Toward the end of the trip we visited a family that raises camels in the Gobi Desert.
1. The family has around fifty camels. The grazing near the dunes isn’t very good, so they keep the camels in a different area and bring them in only as needed to give rides to tourists.
2. He looked a lot bigger on the camel than off. This boy held the rope for my camel. Only one person in our group held her own rope, and that only for part of the way. Normally I’d be offended, but I didn’t have much confidence as I’d only ever been on a camel once before, and then the camel didn’t move at all. The rope is attached to a stick which is driven into the camel’s nose when it comes of age.
3. To get the camels down, they tugged on the ropes. There was a lot of hemming and hawing on the parts of the camels. The one I rode sighed discontentedly the whole time, but didn’t spit or anything. The family tried to tell is that this kind of camel is sweet tempered.
4. The family told us to lean back when the camels first get up because they get up back first. But when I was taking pictures, at lest two of them got up front first. The kids didn’t bother making the camels get down for them. They just scrambled up and down by the neck.
5. Once they got all the camels down, they had to saddle them all up. This took a while. For at least part of the time we all went into the central ger to talk. All the camels pictured here are male. They don’t ride the females because they have a long gestation period.
6. We were served the usual fair: fry bread, cheese curd, and fresh made cheese along with milk tea. The cheese was made from camel milk. They make the cheese with boiled adik (fermented milk). It had a sweet, mellow flavor. What doesn’t become cheese is drunk as is – camel vodka.
7. Then they demonstrated the making of felt. It involves a lot of pressing and some water. She said that black wool is better as it is easier to work with and makes a superior felt. Soap is used to hold the wool together as well as to clean it. Traditionally the finish touch is to roll it up like a rug with a rope running through the inside and drag it behind a camel. This compresses and smooths it more.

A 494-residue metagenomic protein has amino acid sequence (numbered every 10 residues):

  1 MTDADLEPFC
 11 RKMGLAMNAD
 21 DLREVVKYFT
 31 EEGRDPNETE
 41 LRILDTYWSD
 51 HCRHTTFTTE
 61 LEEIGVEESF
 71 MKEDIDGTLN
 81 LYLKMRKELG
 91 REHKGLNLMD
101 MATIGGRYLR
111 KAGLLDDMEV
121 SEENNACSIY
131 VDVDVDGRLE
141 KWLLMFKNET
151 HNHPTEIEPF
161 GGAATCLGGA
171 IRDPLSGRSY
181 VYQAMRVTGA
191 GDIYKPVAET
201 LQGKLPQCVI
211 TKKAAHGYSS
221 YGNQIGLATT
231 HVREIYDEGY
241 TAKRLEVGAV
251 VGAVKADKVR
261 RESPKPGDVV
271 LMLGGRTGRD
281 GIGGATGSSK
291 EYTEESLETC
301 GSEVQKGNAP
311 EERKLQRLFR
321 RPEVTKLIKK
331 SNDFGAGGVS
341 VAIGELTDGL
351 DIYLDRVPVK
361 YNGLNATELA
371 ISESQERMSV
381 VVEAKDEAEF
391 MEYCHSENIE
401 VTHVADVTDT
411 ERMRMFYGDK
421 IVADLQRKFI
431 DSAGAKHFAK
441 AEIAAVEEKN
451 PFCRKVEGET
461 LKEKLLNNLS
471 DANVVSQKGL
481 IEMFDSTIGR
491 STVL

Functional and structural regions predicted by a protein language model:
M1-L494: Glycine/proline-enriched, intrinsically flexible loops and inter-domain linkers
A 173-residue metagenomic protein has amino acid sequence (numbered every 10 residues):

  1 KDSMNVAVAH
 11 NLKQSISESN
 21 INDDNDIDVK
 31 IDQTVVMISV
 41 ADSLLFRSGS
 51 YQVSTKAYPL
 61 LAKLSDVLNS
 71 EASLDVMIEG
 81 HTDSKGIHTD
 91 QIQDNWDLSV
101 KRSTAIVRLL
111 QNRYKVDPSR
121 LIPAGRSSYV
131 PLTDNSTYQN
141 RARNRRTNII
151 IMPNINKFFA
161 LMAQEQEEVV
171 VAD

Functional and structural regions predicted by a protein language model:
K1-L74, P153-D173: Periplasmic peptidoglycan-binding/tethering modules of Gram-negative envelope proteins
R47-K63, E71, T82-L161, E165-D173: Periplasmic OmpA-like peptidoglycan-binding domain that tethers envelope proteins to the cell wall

8. After the demonstration, the ladies all brought out their wares. It had been a while since we’d had a chance to go shopping, so there was an immediate buyer’s feeding frenzy. The felt chess sets went first. I bought a purse off their wall. They brought out more and more stuff, but it was quickly picked over and our translator wandered off. I’m still kicking myself for not getting the arrow heads.
9. The Gobi only gets about 8 inches of precipitation per year. We arrived in the rainy season for Mongolia, yet it was still considered unusually green for this time of year. There are actually very few dunes in the Gobi Desert. Most of the desert is a sandy loam with plants related to the chive and basil families and juniper. It’s very flat and remarkably smooth.
10. We never actually rode the camels over the dunes themselves. We followed the flats around a couple of them, lined up in front of one, had our pictures taken, and rode back. It took about twenty minutes. We did first one group of us, then another as they didn’t have as many camels as tourists present.
11. The children actively helped out, mostly with walking in front holding the ropes. They actually spend most of the year at a boarding school. The schooling is free, but the family pays a nominal charge for boarding and sends food.
12. There was a competing family who ran a tour group through while we were there. They were set up a quarter of a mile further from the dunes. The tourists with that group rode around the nearest dune. Did the group photo thing, then got in their cars and left.
13. Fifty camels. Preferred mode of transportation into town: